Interferon Treatment / Interferon Therapy
Interferon was the main therapy for chronic hepatitis C infection for years, but only 20% of patients showed sustained virological response. The efficacy was doubled by adding ribavirin to interferon. Pegylated interferon has recently been developed to further improve response rates. Its advantage is a prolonged half-life by covalent bonding of polyethylene glycol to interferon. Randomized trials have found that pegylated interferon increased the number of patients with sustained virological response, without increasing the risk of adverse events. Pegylated interferon plus ribavirin was superior to pegylated interferon monotherapy, and is considered the standard treatment for chronic hepatitis C.
When used in the systemic therapy, an intramuscular injection of interferons are mostly administered.Interferon injections in the vein, in the muscle, or under skin is generally well tolerated. The most common adverse effects of interferon injections are flu-like symptoms: feeling ill, fatigue, increased body temperature, headache, convulsion, dizziness, muscle pain, hair thinning, and depression. Erythema, pain and hardness on the spot of injection are also frequently observed. Interferon therapy causes immunosuppression, in particular through neutropenia and can result in some infections manifesting in unusual ways.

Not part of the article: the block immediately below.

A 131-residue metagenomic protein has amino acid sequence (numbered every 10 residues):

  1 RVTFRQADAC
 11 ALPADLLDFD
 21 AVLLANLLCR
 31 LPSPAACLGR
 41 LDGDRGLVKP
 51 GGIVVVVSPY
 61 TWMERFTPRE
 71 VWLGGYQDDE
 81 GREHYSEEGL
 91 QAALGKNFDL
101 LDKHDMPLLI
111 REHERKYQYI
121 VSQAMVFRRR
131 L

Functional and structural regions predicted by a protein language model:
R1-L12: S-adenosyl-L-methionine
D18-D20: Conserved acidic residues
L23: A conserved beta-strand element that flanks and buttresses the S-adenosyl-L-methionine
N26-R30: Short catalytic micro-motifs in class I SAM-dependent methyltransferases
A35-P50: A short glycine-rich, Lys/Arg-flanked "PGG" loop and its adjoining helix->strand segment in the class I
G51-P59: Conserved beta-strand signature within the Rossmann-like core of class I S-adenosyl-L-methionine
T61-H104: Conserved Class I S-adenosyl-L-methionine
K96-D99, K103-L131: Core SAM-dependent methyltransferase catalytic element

As with many other signaling proteins, interferons bring together two copies of a receptor to initiate the signal inside the cells. Interferons are relatively small proteins. Interferon-gamma is a dimeric protein, and it is composed of two identical chains, which intertwine extensively. Two copies of its receptor bind on either side of IFN-gamma. Interferon-alpha, on the other hand, is monomeric, composed of one chain, and two different receptor chains bind to different portions of the protein.
Alpha-interferons can modify immune function and gamma-interferon plays a role in defense. Apart from these duties in controlling abnormal growth, they also play supporting roles in the day-to-day maintenance of normal cellular growth levels. The messages are subtle and have different consequences when combined with the many messages passing from cell to cell. This complicates the use of interferon in therapy. Familiar hormones like insulin have simple, direct actions, so insulin is effective in replacement therapy. The artificial messages sent by interferon treatment, however, can be read incorrectly, leading to unwanted side effects. But in special cases, interferon can send just the right instructions, directing the immune system to destroy hairy cell leukemia cells or inhibiting the growth of blood vessels nourishing a Kaposi's sarcoma.